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1. Using Windows Explorer, locate the first file you want to zip.
2. Right click on the file and select “Send To” and “Compressed (zipped) Folder.” This will create a new compressed folder with the same name as the file, except with the extension .zip.
3. Right click any other file you want to compress and select “Copy.”
4. Right click on the compressed folder you created in step 2 and select “Paste.” The copied file was pasted into the compressed folder. Repeat this until your compressed folder contains all the files you want.
5. Right click on the compressed folder and select “Explore.”
6. In “File,” select “Add a Password.” Enter the password and confirm the password.
B. If you have an earlier version of Windows:
1. Download a zip utility. WinZip is very popular, and an evaluation version is available free.
(Other zip utilities are here: »www.freedownloadscenter.com/Util···ilities/)
2. Using Windows Explorer, locate the first file you want to zip.
3. Right click on the file and select “WinZip” and “Add to Zip File.”
4. In “Add to Archive,” enter the path and name you want your zip file to have.
5. Click “Password” and enter the password you want the zip file to have.
6. Click “Add.”
7. On the WinZip window that appears, click “Add” and select any other files you would like to add to your zip file.
8. When you are done, select “File” and “Close Archive.”
If you are creating a password protected zip file for the purpose of sending a virus to an anti-virus company, use the password “infected” and state “the password is ‘infected’ ” in the email the zip file is being attached to. In this special case, the password protection is simply to prevent the virus from tripping alarms and being disinfected before it reaches the anti-virus company.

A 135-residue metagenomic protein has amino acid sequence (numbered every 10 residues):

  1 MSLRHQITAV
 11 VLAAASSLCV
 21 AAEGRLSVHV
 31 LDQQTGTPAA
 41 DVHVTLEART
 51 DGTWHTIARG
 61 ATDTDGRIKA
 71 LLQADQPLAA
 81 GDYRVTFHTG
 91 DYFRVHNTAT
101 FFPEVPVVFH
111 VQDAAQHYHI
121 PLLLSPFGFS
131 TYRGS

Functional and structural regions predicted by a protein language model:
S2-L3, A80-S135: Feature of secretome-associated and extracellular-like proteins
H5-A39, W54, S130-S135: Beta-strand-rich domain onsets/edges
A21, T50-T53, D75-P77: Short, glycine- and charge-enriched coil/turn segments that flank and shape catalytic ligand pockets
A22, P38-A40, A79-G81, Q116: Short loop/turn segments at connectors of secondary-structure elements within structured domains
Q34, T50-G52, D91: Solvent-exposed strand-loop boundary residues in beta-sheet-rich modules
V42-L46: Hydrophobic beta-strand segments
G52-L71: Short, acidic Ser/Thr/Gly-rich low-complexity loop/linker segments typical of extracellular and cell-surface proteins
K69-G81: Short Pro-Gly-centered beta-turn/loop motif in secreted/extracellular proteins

Some tools for making "password protected zip files" (compressed folders) may use the term "encryption" or "encryption key." Encryption key is technically the more accurate description. They are talking about the same thing, though.
(Don't worry if an unencrypted copy of the zip file is created in your TEMP directory when you enter the password. The work-file will be deleted by the zip utility when it terminates. If your zip utility fails to do that, contact the zip utility vendor. - Keith2468 2008-07-21)
Any idea what encryption algorithm this uses, and how secure it is presuming you use a good password?
this works well but not on movie files..(.mpg)the files just open the same?
Only one problem with this (it seems)... When you double click the file to open it, and yes, enter the password... It creates a copy of the file (un protected) in the local/temp directory... Have you noticed this? Is there a way around that (feature?)
This is just what I needed. Thank you soo much!!
RE "A" above Is there anyway that the cmd unzip can be used to retrieve the passworded file?
THANK YOU for the help!!!
this is good! excellent info they provide and its really works... Thank you...
thanks, its very useful. keep posting.
This was exactly what I needed in a short and simple response. Thank you
I like the description, but it takes ages to add a password to a zipped file containing a large number of files. Is there any quick way to add a password to zipped file only? I do not understand why the Windows XP's utility adds password to each and every file. In my opinion, this is an inefficient way of adding a password. There should be something better than this.
ya... working good... thanks....:-)
Many thanks. It works fine.
Just tried the steps in Section "A" but it does not work. It allows the zip file to be opened without the password; the password is only asked when an extraction is attempted.
Thanks! I kept trying to use the password function in Winzip, but it would not stick. This way worked. Don't know how you knew the syntax of these steps, but thanks again!
great straight forward advice thanks
thanks a lot, to me in my workplace, where no third-party software allowed, this knowledge is very helpful...
Thanx wery much
thank u so much..... :)
Among other zip utilities I can recommend PeaZip http://peazip.sourceforge.net (Windows, Linux) as it has strong AES encrypytion for 7z and zip files, and two factor authentication (use a password alongside a key file). It also seems not using temporary files and in any case it has an integrated secure file deletion utility to erase any leftover.